to me. In later years, after I had gone off to college and came home
for weekends, I would see Jimmy from time to time and wondered how
someone so cursed could be so happy. It was a question I never asked of
him or anyone in his family.
Don was off at college, too, after a grand career as the biggest man on
the high school campus. He sailed through his university studies,
entered medical school and became a doctor. His father had been a
doctor and so had been one of his grandfathers, so I was told.
In the early 1960s Don returned home, tacked up his shingle and went to
work. Within a few years he had a medical practice second to none. He
became chief of staff at the hospital and had two daughtersA former
classmate told me they were as pretty as their aunts.
A dozen years later things began to unravel for Don He was forced to
give up his prestigious position at the hospital and moved his practice
out in the country to a mobile home. His daughters were grown and
someone told me his wife had left the home.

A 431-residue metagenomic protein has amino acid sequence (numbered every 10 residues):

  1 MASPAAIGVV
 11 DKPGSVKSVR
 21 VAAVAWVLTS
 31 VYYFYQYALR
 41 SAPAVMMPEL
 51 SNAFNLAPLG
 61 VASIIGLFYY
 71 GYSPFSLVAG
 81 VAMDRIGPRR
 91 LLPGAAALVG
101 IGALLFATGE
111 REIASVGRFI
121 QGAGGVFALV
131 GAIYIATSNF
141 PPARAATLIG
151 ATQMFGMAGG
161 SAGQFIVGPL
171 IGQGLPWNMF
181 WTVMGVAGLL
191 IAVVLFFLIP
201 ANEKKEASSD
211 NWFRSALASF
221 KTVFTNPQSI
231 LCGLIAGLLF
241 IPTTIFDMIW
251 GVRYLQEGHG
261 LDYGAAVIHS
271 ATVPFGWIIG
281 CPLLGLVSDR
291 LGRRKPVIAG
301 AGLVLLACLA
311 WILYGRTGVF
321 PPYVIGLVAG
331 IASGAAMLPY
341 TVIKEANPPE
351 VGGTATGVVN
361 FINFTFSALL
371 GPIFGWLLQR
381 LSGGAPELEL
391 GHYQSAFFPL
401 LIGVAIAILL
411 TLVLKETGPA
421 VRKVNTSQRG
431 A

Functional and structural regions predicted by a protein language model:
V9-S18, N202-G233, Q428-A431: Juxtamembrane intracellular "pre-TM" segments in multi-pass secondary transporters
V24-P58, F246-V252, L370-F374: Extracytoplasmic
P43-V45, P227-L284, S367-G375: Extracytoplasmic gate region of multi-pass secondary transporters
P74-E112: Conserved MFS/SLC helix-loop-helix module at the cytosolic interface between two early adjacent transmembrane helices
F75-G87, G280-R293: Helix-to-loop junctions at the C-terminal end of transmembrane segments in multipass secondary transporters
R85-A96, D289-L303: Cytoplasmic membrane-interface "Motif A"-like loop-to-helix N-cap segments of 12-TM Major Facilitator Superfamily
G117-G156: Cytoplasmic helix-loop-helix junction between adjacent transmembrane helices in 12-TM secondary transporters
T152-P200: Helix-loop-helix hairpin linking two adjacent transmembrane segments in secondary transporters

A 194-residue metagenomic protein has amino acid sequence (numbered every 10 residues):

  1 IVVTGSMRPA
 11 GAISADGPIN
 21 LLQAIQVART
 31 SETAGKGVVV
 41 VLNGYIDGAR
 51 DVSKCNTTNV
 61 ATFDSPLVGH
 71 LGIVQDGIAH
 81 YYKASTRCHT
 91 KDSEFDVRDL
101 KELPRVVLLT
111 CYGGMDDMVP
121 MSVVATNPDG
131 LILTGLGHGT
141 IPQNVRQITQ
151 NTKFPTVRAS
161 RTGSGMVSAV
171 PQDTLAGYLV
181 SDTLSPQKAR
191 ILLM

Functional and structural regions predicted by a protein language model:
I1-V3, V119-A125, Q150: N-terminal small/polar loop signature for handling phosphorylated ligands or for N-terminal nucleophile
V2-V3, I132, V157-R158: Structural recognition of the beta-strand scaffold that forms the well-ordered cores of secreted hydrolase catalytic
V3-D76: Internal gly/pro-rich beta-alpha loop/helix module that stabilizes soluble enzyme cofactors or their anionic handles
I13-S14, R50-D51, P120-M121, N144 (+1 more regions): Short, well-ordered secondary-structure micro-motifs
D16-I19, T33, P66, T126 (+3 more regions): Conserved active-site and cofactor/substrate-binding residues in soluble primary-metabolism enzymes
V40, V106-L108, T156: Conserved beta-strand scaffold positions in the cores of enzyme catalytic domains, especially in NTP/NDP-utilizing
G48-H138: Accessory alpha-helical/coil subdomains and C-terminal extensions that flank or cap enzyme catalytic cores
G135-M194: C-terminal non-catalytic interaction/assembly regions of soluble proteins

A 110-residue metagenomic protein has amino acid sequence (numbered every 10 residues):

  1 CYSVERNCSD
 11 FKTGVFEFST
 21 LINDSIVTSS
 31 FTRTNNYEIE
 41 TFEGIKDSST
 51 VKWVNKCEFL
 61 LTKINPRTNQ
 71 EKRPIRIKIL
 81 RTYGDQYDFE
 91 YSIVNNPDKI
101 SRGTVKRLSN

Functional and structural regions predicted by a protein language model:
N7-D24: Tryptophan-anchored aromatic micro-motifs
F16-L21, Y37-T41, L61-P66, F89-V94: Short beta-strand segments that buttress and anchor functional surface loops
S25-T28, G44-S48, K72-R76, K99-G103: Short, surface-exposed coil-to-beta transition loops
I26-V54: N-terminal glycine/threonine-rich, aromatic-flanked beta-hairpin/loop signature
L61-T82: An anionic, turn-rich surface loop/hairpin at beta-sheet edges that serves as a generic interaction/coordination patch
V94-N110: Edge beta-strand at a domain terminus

One evening I got a telephone call. My mother was on the line. She told
me that Don was dead. He had gone into his study the night before, put
a pistol to his head and pulled the trigger. There had been no warning
My father and mother said they wouldn’t believe what had happened. They
told me the town was abuzz with rumors. They said gossips were
reporting that Don had developed a drinking habit, had gotten hooked on
drugs, had lost his wife to a lesbian love affair, and so forth and so
on. The talk was scandalous and vicious, and I suspected the truth was
far removed from the gossip.
The following weekend I went home and drove by Don’s house. I had